Soil-centred OSR improvement

Case Study: The Giffard family’s Chillington Estate, Codsall

Agronomy+ raises consistent, whole farm winter OSR performance

Peter-Jones-simon-collins

Telford-based Agrii agronomist, Peter Jones has worked with manager, Simon Collins and his Chillington Estate team near Wolverhampton to overcome a number of typically West Midlands mixed farming barriers to oilseed rape performance over the past six years.

By focussing their improvement attention firmly on crop establishment through better soil management, timeliness and precision, they are pushing yields across their 120 hectares of winter OSR from an historic 2.5 t/hectare or less to 4 tonnes and beyond on a consistent, whole farm basis.

What’s more, the estate – which is running a unique field-scale Agrii study of OSR performance from seven separate commercial establishment systems in 2014/15 – is planning a whole host of further improvements to build still further on the achievements to date.


Faster, reliable establishment

Peter Jones
“What is needed more than anything else is a faster establishment system that combines the sub-soiling we now insist upon before rape with sort of quality seedbeds we currently get from the plough and power harrow/drill combination,” Peter Jones explains.

“We have to get the winter OSR off to the best possible start to give it enough of an edge over an abundance of game birds and pigeons, courtesy of well over 800 acres of woodland criss-crossing the 1200 acre arable area.”

“But this has always been challenging. The rape has to go in after wheat in the four year arable rotation as the barley ground grows stubble turnips for the 1500-ewe lamb enterprise. Add to this the fact that all the straw is baled, so early drilling is out. Equally, the largest field is 28 acres which means drilling can’t be nearly as fast as those with wide open arable spaces. And soils varying from pot clay to blow-away sand don’t help either.”


Soil understanding central

Simon Collins
Central to the winter OSR improvements being made at Chillington is a far better understanding of the estate’s soils. Much of the land is decidedly hungry, the estate doesn’t have access to useful supplies of FYM and baling all the straw presents a further challenge to organic matter as well as potash levels.

Perhaps the biggest soil-based obstacle to oilseed rape performance initially identified by Simon Collins and Peter Jones was serious compaction built-up over the years on the sandy ground, in particular. This was overcome by introducing sub-soiling into the rotation as a routine ahead of every OSR crop despite the extra time pressures it placed on establishment.

Since then SoilQuest scanning has revealed the true extent of the variation in the estate’s glacial deposit soils. Each 20-25 acre field, for instance, typically has four or five different soil types with pHs down to well below 6.0, and TSP recommendations varying from zero to 145 kg/ha. This makes the variable rate P, K and lime applications – which have now also become a matter of course – especially valuable.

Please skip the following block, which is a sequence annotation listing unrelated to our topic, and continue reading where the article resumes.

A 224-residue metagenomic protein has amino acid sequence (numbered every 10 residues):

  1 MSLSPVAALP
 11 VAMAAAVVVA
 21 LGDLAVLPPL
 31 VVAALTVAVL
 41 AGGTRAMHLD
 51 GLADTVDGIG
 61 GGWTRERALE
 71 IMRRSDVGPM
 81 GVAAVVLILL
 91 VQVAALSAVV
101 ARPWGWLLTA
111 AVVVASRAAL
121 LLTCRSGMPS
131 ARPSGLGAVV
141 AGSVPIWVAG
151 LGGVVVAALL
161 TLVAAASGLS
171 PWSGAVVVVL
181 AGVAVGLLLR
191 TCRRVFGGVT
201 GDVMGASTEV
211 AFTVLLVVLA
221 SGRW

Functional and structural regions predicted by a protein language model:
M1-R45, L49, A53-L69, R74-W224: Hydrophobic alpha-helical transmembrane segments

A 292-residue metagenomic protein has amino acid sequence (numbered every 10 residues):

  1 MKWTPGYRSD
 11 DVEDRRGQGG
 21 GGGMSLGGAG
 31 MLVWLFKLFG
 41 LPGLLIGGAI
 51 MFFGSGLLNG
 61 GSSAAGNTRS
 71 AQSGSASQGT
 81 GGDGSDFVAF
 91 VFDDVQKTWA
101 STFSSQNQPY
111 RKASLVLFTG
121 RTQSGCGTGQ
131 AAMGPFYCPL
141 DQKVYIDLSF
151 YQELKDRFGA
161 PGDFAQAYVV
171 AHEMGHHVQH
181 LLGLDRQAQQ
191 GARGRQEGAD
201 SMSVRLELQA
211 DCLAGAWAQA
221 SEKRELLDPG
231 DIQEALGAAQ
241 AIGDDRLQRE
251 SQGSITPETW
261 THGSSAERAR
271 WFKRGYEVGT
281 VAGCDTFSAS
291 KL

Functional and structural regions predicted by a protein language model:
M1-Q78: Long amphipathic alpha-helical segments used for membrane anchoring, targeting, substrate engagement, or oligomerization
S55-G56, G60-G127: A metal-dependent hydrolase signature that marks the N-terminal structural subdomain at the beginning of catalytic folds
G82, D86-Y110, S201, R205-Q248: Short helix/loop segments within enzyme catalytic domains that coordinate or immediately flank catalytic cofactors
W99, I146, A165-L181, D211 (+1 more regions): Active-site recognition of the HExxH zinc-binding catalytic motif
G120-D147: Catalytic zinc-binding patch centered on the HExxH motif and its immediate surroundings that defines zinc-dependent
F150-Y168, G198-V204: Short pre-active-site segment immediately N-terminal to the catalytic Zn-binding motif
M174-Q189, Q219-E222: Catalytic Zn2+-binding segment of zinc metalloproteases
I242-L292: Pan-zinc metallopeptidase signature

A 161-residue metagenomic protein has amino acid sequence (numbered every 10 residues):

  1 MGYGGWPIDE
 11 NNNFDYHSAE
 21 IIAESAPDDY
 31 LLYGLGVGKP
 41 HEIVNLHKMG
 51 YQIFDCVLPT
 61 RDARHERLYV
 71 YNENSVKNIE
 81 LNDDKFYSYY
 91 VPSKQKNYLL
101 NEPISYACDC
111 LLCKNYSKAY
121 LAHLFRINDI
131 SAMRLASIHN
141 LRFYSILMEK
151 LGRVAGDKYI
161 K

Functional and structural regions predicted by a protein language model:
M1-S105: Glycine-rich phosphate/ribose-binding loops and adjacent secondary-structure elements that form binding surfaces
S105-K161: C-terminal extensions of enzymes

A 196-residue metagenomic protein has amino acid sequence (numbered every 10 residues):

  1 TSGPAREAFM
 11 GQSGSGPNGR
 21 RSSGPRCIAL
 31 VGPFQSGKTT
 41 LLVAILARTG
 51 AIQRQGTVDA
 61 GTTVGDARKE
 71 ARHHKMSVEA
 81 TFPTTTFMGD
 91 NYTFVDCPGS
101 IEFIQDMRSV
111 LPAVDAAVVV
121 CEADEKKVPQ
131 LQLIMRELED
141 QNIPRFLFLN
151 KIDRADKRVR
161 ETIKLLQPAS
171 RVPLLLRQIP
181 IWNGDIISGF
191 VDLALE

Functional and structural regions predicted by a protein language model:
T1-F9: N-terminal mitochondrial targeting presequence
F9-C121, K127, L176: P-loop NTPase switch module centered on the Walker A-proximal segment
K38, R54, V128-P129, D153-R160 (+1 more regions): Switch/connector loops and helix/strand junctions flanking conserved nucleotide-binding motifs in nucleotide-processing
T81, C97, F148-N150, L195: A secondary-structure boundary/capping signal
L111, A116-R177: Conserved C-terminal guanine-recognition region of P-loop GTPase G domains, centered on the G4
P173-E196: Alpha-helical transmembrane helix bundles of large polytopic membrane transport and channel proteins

“The vigorous, fast-developing hybrids like DK ExPower we’ve switched to growing are an immense improvement on the pure lines of the past,” stresses Peter Jones. “Now we have the varieties with early get-up-and-go we need, varying their sowing rate to individual SoilQuest management zones should really help us achieve the 20-25 plants/m2 we’re after with far greater consistency and less risk across every part of every field.

“Varying the nitrogen we apply should also give useful advantages in securing the even, well-branched canopies we want from modest annual nitrogen applications of 150-160 kg//ha. In so many ways, precision agronomy looks like being a real game-changer here.”


Adding Flexibility

All the ingredients really came together well with winter rape at Chillington in 2013/14, allowing the crop to take full advantage of favourable growing conditions to break all performance records.

Even so, following particular success with the alternative in 2012/13, Simon and Peter have given added a valuable extra string to the estate’s bow by introducing spring rape into the rotation – as a permanent fixture for the most difficult fields and a fall-back for any that can’t reasonably be drilled in a difficult autumn. That way they hope they’ll never have to face what used to be the regular task of ripping out winter rape through poor establishment.

“With Peter’s help and Agrii’s technical resources, we’re making winter rape establishment so much better and more reliable these days,” said Simon Collins. “And the right one-pass system should enable us to improve performance and reduce risks still further. But, should the weather turn against us or we run out of time, we’ll just stop drilling and leave things for the spring rather than muddling-in the crop more in hope than anything else.”


Keys to Success

  • Routine sub-soiling before the OSR to overcome compaction on the light soils, in particular.
  • SoilQuesting to reveal the details and extent of the estate’s huge in-field soil variations.
  • Variable annual P, K and lime applications to SoilQuest field management zones.
  • Faster developing, vigorous hybrid varieties with strong disease and pod-shatter resistance.
  • Timely nitrogen, trace element, fungicide and PGR use based on thorough field-walking.
  • A spring rape alternative for the most difficult fields and as a fall-back in a difficult autumn.


Read the case study factsheet here